know your guide or tour agency before booking your trip to Nepal
Tilak has been working as an expert guide since he was 19 years old, beginning his career as an assistant guide over 25 years ago in 1992. He has vast experience working in many trekking regions of Nepal. Tilak can take you on whatever adventure you choose. He can take you either to the Everest region, Annapurna region, Kanchenjunga Base Camp, and Makalu Base Camp Trek in the eastern part of Nepal, or the Langtang region.
As one of the region’s premier guide companies, Tilak has owned and operated the Nepal Hiking since 2003. He is dedicated to all of his guests. He has even been known to clear a path through chest-high snow in the past to get them to safety during inclement weather.
Want to know more about Tilak? And his passion for guiding guests through this beautiful and majestic region? Here you will find all your questions answered.
How did your career begin? When did you start working as a tour guide?
My career began in 1992 when I started working as an assistant guide (a position I held until 1999). As part of this role, I was excited to visit a whole host of tourist destinations, such as Annapurna, Langtang, Everest, and many more. These years were vital for gaining experience in the adventure tourism industry. I built up my levels of experience, particularly for improving and honing my adventure trekking skills.
This period also gave me the opportunity to improve my English speaking skills, enabling me to better serve my guests, whilst simultaneously achieving my graduation- Bachelor of Arts degree (BA) from Tribhuvan University.
Once I finished my graduation, I had all the skills I needed to guide guests from all over the world. So, in 2003 I completed my formal trekking guide training from NATHM. Then, I became a certified trek guide by the Government of Nepal, and at the same time, I started my own business as the founder of Nepal Hiking.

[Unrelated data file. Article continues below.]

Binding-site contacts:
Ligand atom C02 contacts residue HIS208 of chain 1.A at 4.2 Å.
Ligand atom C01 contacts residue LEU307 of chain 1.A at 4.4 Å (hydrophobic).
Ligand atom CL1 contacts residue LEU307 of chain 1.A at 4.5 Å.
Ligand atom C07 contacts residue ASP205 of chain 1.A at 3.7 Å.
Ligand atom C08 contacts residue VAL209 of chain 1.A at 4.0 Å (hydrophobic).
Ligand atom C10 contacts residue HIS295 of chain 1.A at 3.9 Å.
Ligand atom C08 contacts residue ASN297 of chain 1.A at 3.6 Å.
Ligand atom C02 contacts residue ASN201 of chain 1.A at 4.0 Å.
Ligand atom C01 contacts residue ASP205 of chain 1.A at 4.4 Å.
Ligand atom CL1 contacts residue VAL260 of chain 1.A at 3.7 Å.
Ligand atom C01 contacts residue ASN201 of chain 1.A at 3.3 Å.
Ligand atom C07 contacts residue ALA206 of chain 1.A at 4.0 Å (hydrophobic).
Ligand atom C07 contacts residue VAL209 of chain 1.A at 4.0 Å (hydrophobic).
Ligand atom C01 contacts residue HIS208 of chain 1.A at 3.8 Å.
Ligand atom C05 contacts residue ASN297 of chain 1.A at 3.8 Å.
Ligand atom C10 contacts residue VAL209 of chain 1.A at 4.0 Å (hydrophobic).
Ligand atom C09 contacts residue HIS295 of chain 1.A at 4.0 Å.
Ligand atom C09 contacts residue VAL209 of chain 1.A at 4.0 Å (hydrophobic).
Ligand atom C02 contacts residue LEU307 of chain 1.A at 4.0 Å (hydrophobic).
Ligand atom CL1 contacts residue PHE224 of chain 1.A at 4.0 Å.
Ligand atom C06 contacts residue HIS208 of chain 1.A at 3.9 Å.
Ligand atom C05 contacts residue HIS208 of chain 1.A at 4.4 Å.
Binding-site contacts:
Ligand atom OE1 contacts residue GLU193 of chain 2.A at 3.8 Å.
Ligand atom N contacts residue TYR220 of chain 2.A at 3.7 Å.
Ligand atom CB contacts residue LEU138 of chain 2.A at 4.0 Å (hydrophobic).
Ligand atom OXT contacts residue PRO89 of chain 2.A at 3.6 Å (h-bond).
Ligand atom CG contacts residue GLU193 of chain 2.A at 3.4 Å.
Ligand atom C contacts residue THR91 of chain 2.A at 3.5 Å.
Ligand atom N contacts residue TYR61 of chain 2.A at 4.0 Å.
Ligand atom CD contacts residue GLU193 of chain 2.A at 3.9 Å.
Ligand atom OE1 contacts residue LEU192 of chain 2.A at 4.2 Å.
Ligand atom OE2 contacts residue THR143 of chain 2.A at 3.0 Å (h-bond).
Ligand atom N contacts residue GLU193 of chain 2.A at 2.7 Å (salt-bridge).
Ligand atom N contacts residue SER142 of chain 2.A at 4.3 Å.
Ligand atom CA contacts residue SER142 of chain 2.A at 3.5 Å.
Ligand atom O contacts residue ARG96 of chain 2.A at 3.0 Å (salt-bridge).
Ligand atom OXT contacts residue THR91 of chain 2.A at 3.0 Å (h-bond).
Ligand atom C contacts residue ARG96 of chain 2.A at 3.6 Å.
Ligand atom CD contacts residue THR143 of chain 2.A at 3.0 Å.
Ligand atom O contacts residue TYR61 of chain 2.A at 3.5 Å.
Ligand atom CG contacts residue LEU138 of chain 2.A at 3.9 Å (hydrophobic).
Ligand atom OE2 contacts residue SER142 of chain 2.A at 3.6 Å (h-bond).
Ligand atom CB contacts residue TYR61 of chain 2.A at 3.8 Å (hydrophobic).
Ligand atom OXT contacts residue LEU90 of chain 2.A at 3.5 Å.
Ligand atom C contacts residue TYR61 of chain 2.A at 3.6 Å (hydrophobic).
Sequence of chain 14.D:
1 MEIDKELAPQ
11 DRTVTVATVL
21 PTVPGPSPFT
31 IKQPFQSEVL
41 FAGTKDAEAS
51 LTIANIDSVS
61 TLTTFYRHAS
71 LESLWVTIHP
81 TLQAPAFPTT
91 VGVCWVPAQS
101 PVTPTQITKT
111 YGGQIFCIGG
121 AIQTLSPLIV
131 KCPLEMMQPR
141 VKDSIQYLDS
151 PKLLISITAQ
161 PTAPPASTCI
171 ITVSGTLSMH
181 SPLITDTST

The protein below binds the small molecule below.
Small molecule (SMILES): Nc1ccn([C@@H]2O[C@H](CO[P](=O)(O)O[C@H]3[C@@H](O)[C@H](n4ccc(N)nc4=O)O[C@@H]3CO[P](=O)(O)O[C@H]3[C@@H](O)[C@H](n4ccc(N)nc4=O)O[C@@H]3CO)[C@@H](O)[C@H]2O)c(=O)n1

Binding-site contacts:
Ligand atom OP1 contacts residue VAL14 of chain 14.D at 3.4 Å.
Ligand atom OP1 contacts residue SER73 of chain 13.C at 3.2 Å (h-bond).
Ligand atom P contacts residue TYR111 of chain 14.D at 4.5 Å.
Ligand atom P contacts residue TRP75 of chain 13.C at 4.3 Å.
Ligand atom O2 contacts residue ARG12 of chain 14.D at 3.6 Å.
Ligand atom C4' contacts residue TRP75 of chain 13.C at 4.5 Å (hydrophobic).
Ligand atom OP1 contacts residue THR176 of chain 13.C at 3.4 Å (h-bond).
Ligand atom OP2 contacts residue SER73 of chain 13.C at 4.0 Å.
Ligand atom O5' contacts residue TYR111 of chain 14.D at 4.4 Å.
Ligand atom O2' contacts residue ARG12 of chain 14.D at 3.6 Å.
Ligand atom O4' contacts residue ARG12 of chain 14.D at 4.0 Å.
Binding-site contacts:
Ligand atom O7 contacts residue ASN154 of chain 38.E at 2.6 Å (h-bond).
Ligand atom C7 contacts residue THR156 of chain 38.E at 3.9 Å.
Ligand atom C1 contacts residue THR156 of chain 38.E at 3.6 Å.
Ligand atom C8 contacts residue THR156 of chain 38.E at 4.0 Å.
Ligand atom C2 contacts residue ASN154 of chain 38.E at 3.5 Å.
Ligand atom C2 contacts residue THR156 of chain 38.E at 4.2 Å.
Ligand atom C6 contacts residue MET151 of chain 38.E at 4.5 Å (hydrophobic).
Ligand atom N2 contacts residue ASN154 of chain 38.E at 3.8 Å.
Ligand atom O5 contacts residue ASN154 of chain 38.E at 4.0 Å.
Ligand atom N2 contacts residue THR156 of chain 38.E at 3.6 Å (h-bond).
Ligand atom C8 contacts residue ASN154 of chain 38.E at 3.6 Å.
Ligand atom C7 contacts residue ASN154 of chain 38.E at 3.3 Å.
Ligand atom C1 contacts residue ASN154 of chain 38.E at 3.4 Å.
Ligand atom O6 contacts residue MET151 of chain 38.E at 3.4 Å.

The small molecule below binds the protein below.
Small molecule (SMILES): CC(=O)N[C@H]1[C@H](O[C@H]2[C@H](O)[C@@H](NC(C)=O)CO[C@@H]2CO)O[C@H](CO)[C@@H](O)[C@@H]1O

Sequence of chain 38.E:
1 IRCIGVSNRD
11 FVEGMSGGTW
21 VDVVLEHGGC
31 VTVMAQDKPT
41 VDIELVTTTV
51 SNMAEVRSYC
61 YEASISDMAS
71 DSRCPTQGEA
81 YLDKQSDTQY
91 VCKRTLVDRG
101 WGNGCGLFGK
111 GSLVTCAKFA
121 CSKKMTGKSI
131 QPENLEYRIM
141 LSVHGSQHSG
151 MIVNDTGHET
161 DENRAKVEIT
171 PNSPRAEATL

As always, I like to accomplish my commitment to self-improvement and offering the best possible service. Hence, in 2011 I achieved another certification for cultural and heritage site touring. It allowed me to broaden the number of experiences I could offer to my guests.
What is a typical day for a tour guide like yourself?
One of the best things about being a tour guide is that there’s no such thing as a typical day: every day is slightly different! However, on days when I am not on a trek or tour with my guests, I set my alarm for 5 am and enjoy an hour-long morning walk to Swayambhunath Stupa, where I spend another hour doing yoga: this gives me enough energy and positive thinking for the day. I then drive to my office, complete all of my pending tasks and spend the rest of the day spending time with my friends and family.
Is it safe for Tourists to visit Nepal after the earthquake in 2014?
Nepal is perfectly safe to visit and has been reopened to tourists for quite some time. Whilst the after-effects of the earthquake was devastating, the country is rebuilding incredibly quickly. We are stronger than ever. Tourism is hugely important for Nepal’s economy and therefore plays a significant role in the country’s recovery. That’s why we are encouraging tourists to continue to visit us now more than ever.
What is your most memorable professional moment?
My most memorable professional moment occurred in 1996. I was in the Langtang region with a group of guests during heavy snowfall. The weather was very bad which meant that visibility was very difficult. The 4610 meters high pass- Lauri Binayak where we needed to cross was blocked due to heavy snowfall. There was no signage directing us to follow the trek route. Because of the risks involved, nobody dared to move ahead! Despite this harsh weather situation, I dared to take the lead. I cleared up the snow with the help of ice-ax and guided both my group and other guests that had been stuck at the cross through the blizzard. The snow came up to my chest and it is a journey I will never forget.
What do you like about being a tour guide?
I love every aspect of my job and consider myself lucky to be able to work with interesting people in beautiful surroundings. The scenery that I get to enjoy every day is truly breathtaking. But the thing I like most about being a tour guide is the people. I love the interaction I get to have with all of my guests, both before and after they arrive in Nepal. Responding to their inquiries, personalizing our services to suit their needs, and ensuring their continued satisfaction all make me feel great about my job.